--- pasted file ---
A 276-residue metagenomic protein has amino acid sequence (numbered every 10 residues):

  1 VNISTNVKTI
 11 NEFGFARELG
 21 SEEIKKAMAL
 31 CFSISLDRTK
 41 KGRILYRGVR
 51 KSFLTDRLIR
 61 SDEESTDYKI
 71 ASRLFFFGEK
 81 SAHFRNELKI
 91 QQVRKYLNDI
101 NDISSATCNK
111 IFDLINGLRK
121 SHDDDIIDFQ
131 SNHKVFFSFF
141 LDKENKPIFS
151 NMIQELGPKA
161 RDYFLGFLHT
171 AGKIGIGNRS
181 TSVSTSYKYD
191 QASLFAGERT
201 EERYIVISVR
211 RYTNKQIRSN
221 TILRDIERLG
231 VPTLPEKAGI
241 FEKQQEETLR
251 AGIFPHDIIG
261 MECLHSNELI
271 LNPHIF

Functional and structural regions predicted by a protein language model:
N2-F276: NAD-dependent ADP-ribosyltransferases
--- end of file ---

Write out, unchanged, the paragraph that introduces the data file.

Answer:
A 276-residue metagenomic protein has amino acid sequence (numbered every 10 residues):